Supreme Court Update on Establishing Employment Status

The Supreme Court has recently given its judgment in a case that provides an important reminder for businesses who contract – or at least purport to contract – with individuals on a self-employed basis, as opposed to on an employed basis.  Although this case involved car valeters, the principles apply to all individuals and sectors.

The valeters were engaged under contracts with a company called Autoclenz Limited which referred to them as “sub-contractors”.  The contracts also stipulated that the valeters could send substitutes to do their work, there was no obligation on the valeters to provide their services, there was no obligation on Autoclenz to provide work and that the valeters confirmed that they were not employees of Autoclenz.

The employment tribunal held that the valeters were employees and, following a series of appeals, the case ended up in the Supreme Court – which also determined that the valeters were employees.

The Supreme Court held that contracts did not reflect the true agreement between the parties and that the reality was that there was no right of substitution, there was mutuality of obligation in relation to the provision and carrying out of work and that the valeters would be paid for that work at rates determined by Autoclenz. The question courts and tribunals should ask in such cases is: what was the true agreement between the parties?  The answer may not necessarily be found in any written agreement.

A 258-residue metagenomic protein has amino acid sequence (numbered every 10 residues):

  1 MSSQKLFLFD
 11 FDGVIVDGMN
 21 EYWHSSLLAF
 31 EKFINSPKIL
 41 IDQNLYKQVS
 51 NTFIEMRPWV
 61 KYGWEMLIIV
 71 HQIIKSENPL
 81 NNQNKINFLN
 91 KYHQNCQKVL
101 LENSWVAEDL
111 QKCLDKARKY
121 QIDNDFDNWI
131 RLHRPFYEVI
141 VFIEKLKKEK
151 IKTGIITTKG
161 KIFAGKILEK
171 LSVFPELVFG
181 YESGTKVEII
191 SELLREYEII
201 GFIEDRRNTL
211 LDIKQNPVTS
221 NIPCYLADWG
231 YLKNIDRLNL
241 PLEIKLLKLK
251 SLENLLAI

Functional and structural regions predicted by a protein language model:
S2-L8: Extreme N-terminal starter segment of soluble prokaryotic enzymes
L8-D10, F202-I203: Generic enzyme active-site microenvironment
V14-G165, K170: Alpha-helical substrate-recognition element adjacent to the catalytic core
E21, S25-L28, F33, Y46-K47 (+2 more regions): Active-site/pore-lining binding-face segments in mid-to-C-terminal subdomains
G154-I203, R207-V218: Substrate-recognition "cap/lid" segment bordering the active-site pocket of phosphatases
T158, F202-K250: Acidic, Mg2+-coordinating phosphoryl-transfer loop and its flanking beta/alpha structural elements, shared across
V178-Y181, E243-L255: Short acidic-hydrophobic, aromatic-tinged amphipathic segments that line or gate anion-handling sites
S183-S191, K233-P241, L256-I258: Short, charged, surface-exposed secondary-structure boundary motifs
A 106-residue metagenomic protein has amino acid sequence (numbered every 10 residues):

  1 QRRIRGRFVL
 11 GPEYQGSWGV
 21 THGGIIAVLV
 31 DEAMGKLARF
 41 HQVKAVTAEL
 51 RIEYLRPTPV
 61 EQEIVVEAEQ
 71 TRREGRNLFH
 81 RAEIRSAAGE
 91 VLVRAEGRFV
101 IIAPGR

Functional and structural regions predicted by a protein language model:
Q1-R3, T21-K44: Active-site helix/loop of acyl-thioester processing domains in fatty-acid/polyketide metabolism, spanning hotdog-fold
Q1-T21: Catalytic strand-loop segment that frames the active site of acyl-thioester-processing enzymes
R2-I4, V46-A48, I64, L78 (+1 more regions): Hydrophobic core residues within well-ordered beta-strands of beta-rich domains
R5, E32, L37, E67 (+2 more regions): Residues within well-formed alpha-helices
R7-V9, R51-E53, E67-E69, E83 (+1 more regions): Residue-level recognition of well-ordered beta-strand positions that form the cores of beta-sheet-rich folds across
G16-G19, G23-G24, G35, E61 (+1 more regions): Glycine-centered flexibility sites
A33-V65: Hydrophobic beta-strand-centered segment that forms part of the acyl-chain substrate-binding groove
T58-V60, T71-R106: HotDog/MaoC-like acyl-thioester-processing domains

Businesses looking to engage consultants/sub-contractors should take care to ensure that there is a written agreement which is carefully drafted to minimise scope for finding that the consultant/sub-contractor is in fact an employee, whilst also reflecting the reality of what the relationship is.  This not only affects what employment rights the consultant/sub-contractor has, but also is likely to affect how HMRC views the relationship.  Businesses should seek legal advice should there be any doubts about the employment status of their relationship with a consultant/sub-contractor as it can be a costly lesson if they later discover that there is in fact a contract of employment.

HMRC can claim from businesses’ unpaid employer’s national insurance and, to the extent an individual has not accounted for the correct amounts, personal national insurance contributions and income tax, going back up to 6 years – plus interest and penalties – where they find that an individual has been treated as self-employed, when they were in fact an employee.  Businesses can, to an extent, protect themselves when dealing with contractors by including tax indemnities in the terms of the contract.

Businesses who deal with contractors should also remember that, whilst certain terms are implied into employment contracts, such as in respect of the employee’s duties regarding confidential information, good faith and also that any intellectual property created by the employee in the performance of his duties will belong to the employer, the same does not apply in the case of contractors and provisions should be included in written agreements to address these points.